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# Introduction

During the last decade a discussion on longitudinal forces in conductors has been going on. The discussion is not new though -- it has recurred since the time of Ampère. In order to gain perspective a historical review is given in this chapter. In Chapter 2, I present some of the experiments connected with the phenomena. Various theories have been proposed to account for or disprove the existence of longitudinal forces. These are discussed in Chapter 3. Out of this discussion methods for calculation emerges, and the experiments are reexamined in the light of this in Chapter 4. The preceding discussion raises the question of possible applications of these phenomena. Some interesting applications such as metal punching, water-jet propulsion, high-current limiting and electrodynamic fusion are covered in Chapter 5. A novel application, the electrodynamic explosion motor, is also presented. The results are summarized in Chapter 6, followed by an extensive list of references.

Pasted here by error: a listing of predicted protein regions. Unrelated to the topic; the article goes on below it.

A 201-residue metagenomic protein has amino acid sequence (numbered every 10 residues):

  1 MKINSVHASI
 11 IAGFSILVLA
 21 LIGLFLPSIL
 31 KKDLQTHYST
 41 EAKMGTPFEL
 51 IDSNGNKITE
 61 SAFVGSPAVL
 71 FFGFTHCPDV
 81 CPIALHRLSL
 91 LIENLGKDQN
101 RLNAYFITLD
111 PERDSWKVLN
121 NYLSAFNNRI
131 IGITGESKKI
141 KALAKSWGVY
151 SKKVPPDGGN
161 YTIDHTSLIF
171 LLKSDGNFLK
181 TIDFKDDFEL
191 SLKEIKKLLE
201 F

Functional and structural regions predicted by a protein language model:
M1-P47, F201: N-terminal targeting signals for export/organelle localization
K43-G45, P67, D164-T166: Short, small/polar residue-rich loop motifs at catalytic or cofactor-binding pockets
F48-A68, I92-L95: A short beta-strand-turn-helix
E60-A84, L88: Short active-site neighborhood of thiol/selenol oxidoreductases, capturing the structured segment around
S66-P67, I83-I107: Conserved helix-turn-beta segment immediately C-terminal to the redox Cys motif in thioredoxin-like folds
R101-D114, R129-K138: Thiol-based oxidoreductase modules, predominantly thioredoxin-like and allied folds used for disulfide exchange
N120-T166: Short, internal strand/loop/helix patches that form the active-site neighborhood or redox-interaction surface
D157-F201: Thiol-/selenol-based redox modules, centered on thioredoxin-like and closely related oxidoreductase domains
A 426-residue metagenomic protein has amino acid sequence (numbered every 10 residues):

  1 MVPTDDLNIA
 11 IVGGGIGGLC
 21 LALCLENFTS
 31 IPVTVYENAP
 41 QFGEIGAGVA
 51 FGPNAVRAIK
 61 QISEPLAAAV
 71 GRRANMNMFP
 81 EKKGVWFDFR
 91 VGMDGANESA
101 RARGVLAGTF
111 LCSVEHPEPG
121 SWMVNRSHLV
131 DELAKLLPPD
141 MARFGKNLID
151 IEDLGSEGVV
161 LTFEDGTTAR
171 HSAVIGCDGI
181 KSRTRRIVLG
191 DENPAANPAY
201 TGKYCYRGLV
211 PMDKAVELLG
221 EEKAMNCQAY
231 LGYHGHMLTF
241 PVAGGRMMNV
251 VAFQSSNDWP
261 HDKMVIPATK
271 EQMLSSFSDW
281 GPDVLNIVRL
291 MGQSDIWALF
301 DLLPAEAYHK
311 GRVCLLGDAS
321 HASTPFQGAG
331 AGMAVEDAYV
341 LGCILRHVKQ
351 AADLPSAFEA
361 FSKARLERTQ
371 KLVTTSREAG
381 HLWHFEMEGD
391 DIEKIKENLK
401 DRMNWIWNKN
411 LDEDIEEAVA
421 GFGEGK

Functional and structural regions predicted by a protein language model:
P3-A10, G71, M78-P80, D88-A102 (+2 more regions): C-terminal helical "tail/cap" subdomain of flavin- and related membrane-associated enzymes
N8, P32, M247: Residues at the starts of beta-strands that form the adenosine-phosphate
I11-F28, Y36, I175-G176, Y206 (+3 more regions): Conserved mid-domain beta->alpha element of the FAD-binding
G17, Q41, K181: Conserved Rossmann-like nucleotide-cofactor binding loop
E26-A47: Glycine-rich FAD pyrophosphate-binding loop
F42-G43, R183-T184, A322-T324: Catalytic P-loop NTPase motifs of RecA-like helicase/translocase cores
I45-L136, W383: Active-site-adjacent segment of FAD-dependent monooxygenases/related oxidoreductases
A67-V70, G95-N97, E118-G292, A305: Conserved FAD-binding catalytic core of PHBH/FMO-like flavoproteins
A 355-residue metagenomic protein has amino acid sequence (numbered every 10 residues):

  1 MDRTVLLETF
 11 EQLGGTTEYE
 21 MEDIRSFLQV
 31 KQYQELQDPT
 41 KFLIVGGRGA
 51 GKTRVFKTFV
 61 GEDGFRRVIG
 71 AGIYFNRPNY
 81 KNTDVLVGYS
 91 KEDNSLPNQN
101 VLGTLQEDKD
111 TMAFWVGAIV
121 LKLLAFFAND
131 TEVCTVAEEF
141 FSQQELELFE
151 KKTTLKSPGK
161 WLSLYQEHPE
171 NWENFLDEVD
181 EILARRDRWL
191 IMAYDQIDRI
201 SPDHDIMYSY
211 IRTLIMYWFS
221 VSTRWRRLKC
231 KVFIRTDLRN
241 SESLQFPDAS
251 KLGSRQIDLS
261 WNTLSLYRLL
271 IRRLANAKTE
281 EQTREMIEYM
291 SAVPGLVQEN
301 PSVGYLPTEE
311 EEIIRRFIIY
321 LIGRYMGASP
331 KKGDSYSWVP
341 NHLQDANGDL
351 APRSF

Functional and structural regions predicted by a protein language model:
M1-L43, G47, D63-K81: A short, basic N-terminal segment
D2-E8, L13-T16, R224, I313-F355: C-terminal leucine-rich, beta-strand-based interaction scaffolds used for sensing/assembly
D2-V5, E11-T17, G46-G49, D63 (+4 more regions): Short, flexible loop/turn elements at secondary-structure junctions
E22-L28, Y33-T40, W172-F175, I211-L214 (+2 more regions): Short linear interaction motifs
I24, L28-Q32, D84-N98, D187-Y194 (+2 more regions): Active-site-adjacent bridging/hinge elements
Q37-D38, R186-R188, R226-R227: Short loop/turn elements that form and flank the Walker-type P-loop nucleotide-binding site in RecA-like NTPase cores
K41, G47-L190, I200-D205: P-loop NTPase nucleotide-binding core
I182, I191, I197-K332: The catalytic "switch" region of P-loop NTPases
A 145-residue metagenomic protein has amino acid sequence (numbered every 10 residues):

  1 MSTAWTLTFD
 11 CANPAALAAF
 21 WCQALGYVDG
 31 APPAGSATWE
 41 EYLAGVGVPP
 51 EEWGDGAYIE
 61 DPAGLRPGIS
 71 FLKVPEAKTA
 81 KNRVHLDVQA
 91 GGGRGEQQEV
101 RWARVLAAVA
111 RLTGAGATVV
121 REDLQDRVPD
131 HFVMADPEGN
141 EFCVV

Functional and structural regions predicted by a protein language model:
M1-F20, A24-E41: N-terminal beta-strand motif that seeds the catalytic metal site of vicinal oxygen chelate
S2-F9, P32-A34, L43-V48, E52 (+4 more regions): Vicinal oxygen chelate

# Objective

The aim of this thesis is to awaken interest in the relatively unknown phenomenon of longitudinal forces in conductors. A survey of the area and some of its applications are given, together with a thorough theoretical discussion.

# Acknowledgement

I would especially like to thank Dr. Peter Graneau and Dr. Jan Nasi owski, for supplying me with articles and photos, and for answering my many questions.

# Background and historical review